The human species thrives on variety. A complex diet of fruits and vegetables or the implementation of a mixture of exercise techniques (or both) keeps us healthy and happy. So it would likely follow that having a large range of options for rental housing would make for happy potential renters as well.
The Bozzuto Group and Abdo Development are demonstrating the variety concept in its recently completed transit-oriented mixed-use community, Monroe Street Market.
Located in Washington D.C.’s edgy Brookland neighborhood across the street from the southern entrance to Catholic University America and adjacent to the Brookland-CUA Metro Station, the community currently boasts 562 units spread across three buildings—Brookland Works (152 units), Portland Flats (100 units) and the recently completed Cornerstone Building (310 units)—as well as 50,000 square feet of retail space and 15,000 square feet of artist studio space.
A fourth building, the 3,000-square-foot stand-alone community arts building, Edgewood Arts, which is under review by the USGBC for LEED Silver Certification, rounds out the first phase of the distinctly fashioned community that has been designed inside and out to appeal to renters from all walks of life.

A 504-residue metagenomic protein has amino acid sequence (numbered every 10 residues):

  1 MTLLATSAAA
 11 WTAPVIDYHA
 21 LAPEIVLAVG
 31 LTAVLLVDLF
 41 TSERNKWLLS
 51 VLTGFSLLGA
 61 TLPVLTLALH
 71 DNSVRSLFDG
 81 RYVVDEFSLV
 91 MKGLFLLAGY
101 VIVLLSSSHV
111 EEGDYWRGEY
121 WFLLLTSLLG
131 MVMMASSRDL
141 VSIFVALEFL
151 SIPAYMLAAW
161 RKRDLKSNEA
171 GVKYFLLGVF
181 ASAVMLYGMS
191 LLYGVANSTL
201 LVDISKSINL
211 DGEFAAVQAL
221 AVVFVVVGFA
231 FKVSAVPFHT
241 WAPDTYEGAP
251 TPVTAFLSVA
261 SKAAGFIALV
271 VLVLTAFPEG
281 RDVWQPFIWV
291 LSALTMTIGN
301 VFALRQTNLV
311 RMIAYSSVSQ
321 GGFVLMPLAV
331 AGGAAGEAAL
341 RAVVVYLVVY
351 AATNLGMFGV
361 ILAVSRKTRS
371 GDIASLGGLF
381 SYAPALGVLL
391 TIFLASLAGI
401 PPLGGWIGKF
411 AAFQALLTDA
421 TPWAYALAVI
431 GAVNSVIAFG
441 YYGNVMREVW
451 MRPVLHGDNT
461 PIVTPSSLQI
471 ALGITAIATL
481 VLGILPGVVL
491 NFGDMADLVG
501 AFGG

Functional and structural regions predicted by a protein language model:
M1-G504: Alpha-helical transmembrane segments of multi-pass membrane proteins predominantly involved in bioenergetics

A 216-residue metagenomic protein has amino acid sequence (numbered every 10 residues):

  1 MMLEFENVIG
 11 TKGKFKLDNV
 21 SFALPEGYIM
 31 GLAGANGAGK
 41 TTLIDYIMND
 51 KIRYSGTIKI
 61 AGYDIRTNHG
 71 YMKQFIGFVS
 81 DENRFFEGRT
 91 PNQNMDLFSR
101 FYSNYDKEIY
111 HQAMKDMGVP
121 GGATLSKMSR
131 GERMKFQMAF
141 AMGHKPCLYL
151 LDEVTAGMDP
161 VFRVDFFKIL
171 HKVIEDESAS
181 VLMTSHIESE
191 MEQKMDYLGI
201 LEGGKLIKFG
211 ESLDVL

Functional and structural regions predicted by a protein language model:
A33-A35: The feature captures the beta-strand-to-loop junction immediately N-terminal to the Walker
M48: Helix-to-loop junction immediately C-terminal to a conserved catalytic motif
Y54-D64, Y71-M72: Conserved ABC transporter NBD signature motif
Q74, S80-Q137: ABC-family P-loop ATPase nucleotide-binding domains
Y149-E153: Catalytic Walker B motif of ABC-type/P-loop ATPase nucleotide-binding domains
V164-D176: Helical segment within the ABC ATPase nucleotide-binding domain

“We have 99 different unit plans,” Bozzuto Vice President Mike Henehan tells MHN. “We have a variety of finishes and a variety of unit layouts, really to provide and to make sure we have something for all customers—anyone from young professionals to empty nesters. That was really the concept.”
But developing a community with such complexity is no easy task. All aspects of Monroe Street Market’s existence, ranging from the initial planning stages of KTGY Group Inc.’s building designs, to the finishing-touches of the R.D. Jones-designed interiors, required a thorough understanding of the market, the neighborhood and the sites’ existing features in order to transform the project from a concept into a functioning piece of the greater community fabric.
In the beginning
In its early days, the six-parcel site was the home of a Howard Johnson hotel and parking lots that eventually provided the bones for CUA dormitories. In time the structures and area became run down and dilapidated, according to Henehan.
By the time Bozzuto scouted the site, the parcel nearest the Metro station was merely a barren field surrounded by fencing.
“The first time we saw it and went out there it was just an empty field, fenced in, next to the metro that was earning no tax revenue for the district,” Henehan says. “For us, obviously the light bulb went off pretty quickly and we loved the site.”
Rohit Anand, AIA, NCARB and principal, KTGY Group Inc. says that one of KTGY’s primary goals with regards to concept architecture for the site was “place making.”